Report warns of ‘unburnable carbon scenario’
By Simon Lauder
Updated Sat Apr 20, 2013 11:55pm AEST
The report found most oil, gas and coal reserves would become useless if targets are kept. Photo: The report found most oil, gas and coal reserves would become useless if targets are kept. (David Hancock: AFP)
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Map: United Kingdom
British researchers are warning that effective action on climate change could trigger a new global economic crisis by devaluing the price of fossil fuels.
The report, by the London School of Economics and the non-government organisation Carbon Tracker, found 60 to 80 per cent of oil, gas and coal reserves owned by listed companies would become useless if global emission targets are kept.
It is dubbed the “unburnable carbon scenario”.
Under the 2010 Cancun agreement, governments made it a target to stop the global temperature increasing by more than two degrees.
But one report author, James Leaton, says it could be the making of a new financial crisis.
“If we carry on in that direction, then it could create a bubble around these reserves that then don’t have a market,” he said.
“There’s been similar findings from the International Energy Agency.”
Mr Leaton says the world’s top 200 fossil fuel companies are valued at $4 trillion, with a further $1.5 trillion in debt.
“We think there’s a sizeable chunk of that value at risk that the market’s not currently pricing in,” he said.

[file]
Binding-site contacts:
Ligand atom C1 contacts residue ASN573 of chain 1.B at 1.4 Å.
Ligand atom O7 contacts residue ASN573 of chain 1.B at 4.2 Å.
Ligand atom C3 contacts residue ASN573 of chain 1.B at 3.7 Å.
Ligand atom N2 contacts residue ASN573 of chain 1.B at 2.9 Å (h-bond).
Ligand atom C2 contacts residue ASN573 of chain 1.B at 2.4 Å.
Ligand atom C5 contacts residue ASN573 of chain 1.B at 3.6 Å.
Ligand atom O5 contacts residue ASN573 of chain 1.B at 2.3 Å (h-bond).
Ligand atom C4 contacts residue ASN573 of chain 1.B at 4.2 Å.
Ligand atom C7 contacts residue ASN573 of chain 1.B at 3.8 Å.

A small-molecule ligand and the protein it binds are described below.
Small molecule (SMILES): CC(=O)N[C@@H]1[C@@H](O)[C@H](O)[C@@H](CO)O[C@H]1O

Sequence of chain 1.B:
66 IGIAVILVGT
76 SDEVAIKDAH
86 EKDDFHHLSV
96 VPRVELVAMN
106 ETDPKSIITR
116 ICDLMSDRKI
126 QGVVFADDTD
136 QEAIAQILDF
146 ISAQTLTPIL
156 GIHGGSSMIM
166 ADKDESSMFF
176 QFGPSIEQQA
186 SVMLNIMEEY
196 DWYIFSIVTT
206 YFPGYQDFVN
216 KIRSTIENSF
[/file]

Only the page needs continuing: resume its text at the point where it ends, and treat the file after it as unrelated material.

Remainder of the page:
“We just need investors to start thinking about what that means for their portfolios now.”
Australia could be particularly exposed.
The head of the Investor Group on Climate Change, Nathan Fabian, said it could throw global financial markets into turmoil.
“There’s the local share market exposure but also about a third of the value of coal companies listed in London is based in Australia,” he said.
“From a broader economic perspective there is a lot of coal exposure within Australia.”
Earlier this month the Australian arm of banking giant Citigroup estimated about 14 per cent of the ASX 200 market capitalisation relates to fossil fuels.
Citigroup’s analysts conclude that while the unburnable carbon scenario is an investment risk, the more likely scenario is greater fossil fuel use and a greater degree of global warming.
Topics: environmental-policy, business-economics-and-finance, united-kingdom
First posted Sat Apr 20, 2013 6:07pm AEST